Monday, November 7, 2011
“The name ‘Chuck Jones,’ according to my uncle, limited my choice of profession to second baseman or cartoonist”…This is what Chuck Jones said about himself. We cartoon lovers are all supremely grateful for his choice of career!
Now his fans and family are preparing to celebrate his centennial birthday with a year filled with festivities. The very first event was presented Friday by Cinema Siren’s base of operation, ArtInsights, as part of the Washington West Film Festival that has just come to Northern Virginia for its inaugural year, is “Chuck Jones: Fabulous Firsts,” which features his cartoons and a talk by yours truly, Cinema Siren.
Then his grandson is coming to ArtInsights on Sunday, bringing extremely rare art to show, and the Siren is going to be interviewing him about his memories growing up with Chuck Jones as a grandfather and about Chuck’s legacy of art.
Jones is known for some of the most beloved cartoons in Looney Tunes history, like “What’s Opera Doc,” “Broom-Stick Bunny,” and “For Scent-imental Reasons,” for which he won an Academy Award. Did you know, though, just how many famous cartoon characters he actually invented? Well, that’s what Cinema Siren is here for! In honor of the beginning of his centennial year celebration, here are the top 10 cartoon characters to float up like a bubble from the genius imagination of Chuck Jones.
#1 Wile E. Coyote and Road Runner
Yes, there are two characters at the top of the list, but who can imagine one without the other? Together they represent perseverance and the eternal struggle for success. Their first cartoon is 1949’s Fast and Furry-ous. Wile E. was based on the coyote in Mark Twain’s book Roughing It, in which Twain describes the coyote as “a living breathing allegory of Want. He is always hungry. Early model sheets have his name as “Don Coyote,” a play on Don Quixote. Animation background artist Paul Julian provided the “meep meep,” which was originally a car horn imitation he did in the WB parking lot get folks out of his way when he was in a hurry.
#2 Pepe le Pew
One of Chuck’s producers Eddie Selzer said a skunk with a French accent wasn’t funny, and that’s all he needed to be motivated to make him successful, and ultimately Oscar worthy. Chuck said Pepe (originally named Stinky in the 1945 short “Odor-able Kitty”) was loosely based on his colleague Tedd Pierce, who saw himself as quite a ladies man, erroneously believing his interests were always returned. Pepe’s speech was inspired by actor Charles Boyer’s Pepe le Moko from the 1938 movie “Algiers.” Chuck said he created Pepe in part because he himself had been a shy child and wanted to invent a fearless alter-ego. Pepe won Jones the Oscar for 1949’s For Scent-imental Reasons.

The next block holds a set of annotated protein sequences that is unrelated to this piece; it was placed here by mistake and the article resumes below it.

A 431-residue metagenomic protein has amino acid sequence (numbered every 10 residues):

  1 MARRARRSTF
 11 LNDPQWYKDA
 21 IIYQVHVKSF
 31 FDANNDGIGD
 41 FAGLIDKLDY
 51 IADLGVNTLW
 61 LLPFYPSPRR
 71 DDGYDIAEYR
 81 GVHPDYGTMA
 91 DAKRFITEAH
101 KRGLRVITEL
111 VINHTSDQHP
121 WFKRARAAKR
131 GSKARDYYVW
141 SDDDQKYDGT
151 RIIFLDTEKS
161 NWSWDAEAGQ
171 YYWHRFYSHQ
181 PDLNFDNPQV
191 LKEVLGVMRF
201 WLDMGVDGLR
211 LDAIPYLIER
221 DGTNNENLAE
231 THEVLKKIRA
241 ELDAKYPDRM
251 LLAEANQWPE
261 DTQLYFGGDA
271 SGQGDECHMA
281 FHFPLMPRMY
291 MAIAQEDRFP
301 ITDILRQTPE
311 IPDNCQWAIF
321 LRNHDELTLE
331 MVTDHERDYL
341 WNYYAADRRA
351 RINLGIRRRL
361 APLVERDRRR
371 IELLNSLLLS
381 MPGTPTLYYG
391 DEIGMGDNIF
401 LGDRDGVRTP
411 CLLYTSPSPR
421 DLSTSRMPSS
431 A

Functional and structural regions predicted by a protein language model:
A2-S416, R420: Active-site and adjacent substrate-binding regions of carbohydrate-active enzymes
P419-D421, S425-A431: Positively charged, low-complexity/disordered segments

#3 Marvin Martian and K9
Marvin, whose mission is to blow up Earth because it blocks his view of Venus, had his debut in 1948’s Haredevil Hare. For such a popular character, it’s surprising to note he is only in a handful of cartoons from 1948 to 1963. His costume of helmet and skirt is based on these on the god Mars. Cartoons with Marvin (originally called Commander of Flying Saucer X-2) also introduced instant martians and K9, his faithful martian dog, both of which are extremely popular with fans, including those at NASA who put his likeness in miniature on the Spirit rover, that traveled to Mars.
#4 Michigan J Frog
This favorite blasted into history on Dec. 31, 1955 in “One Froggy Evening.” Of course he’s the dancing singing male frog wearing a top hat, carrying a cane. Chuck has said that cartoon is meant to encompass and articulate the entire human condition in the span of its five minutes, and a wonderful parable of greed. The challenge and discipline required by Chuck Jones was only one man can ever hear Michigan’s voice. Steven Spielberg called it the Citizen Kane of animated film. It was voted #5 in the Top 50 Greatest Cartoons and is in the National Film Registry.